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North Bay Fire Fighters Association signs first negotiated contract in 20 years

'if you have to go to arbitration not only does it cost both sides, but you’re having somebody else settle your differences' Fire Chief chief Jason Whiteley

The North Bay Professional Fire Fighters Association has ratified a new collective agreement with the City of North Bay.

Its last contract expired at the end of 2014.  

"It is a six-year contract, so it covers January 1, 2015, until December 13, 2020," said Fire Chief Jason Whiteley.

It provides the 76 unionized members a 2 per cent wage increase in each of the first four years, followed by a one per cent increase in each of the final two years.

“So, they get two per cent a year, for 2015, 16, 17, 18, then 2019 and 2020 it starts at one per cent, and then waiting for the police to finish their negotiations, because the firefighters here have had wage parity with the police for many years, so it is kind of a traditional thing. It is quite common with most fire departments and police departments in the province, that there is wage parity,” explained Whiteley.

“There were some benefit enhancements, but there was also gives on the association side. There were some things that the city gained for better management and cost control and containment as well.”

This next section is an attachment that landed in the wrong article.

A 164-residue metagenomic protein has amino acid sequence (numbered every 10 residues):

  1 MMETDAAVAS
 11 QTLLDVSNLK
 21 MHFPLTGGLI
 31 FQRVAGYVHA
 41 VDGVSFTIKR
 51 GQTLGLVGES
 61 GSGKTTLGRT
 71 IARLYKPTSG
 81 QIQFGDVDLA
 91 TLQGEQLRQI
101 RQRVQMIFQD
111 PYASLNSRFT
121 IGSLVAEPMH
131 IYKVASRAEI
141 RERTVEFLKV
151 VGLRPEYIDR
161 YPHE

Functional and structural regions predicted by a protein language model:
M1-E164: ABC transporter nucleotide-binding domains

The Fire Chief pointed out that this is the first negotiated contract in 20 years, which Whiteley said is significant for labour relations within the department.

“I really have to say that the fire association had come wanting to negotiate, as well as us. And that is very important, because if you have to go to arbitration not only does it cost both sides, but you’re having somebody else settle your differences,” said Whiteley.

“When you negotiate, it means that everybody is happy with what has been negotiated, so I think it is pretty significant. It goes to morale, but it also shows that the fire administration team, the city, we do appreciate and value our firefighters.”

City councillor Mac Bain said there was some give and take.

“There have been enhancements in some of the medical, so a small amount around dental. One of the things that helped on the city side was that we’ve got generic drugs. So, when there is an issue, generic drugs will be used when they are available as opposed to name brand pharmaceuticals which has a huge economic impact on the cities budget by having that concession through the negotiation process.”

He said the city has adequate funds set aside for the agreement which has been ratified by the firefighters association.

“Going to arbitration is a very adversarial process, and so having both sides come to the table, negotiate in good faith, and land a deal without having to bring in either a mediator or arbitrator is actually beneficial,” said Bain.     

The fire chief calls the agreement a win for both sides.




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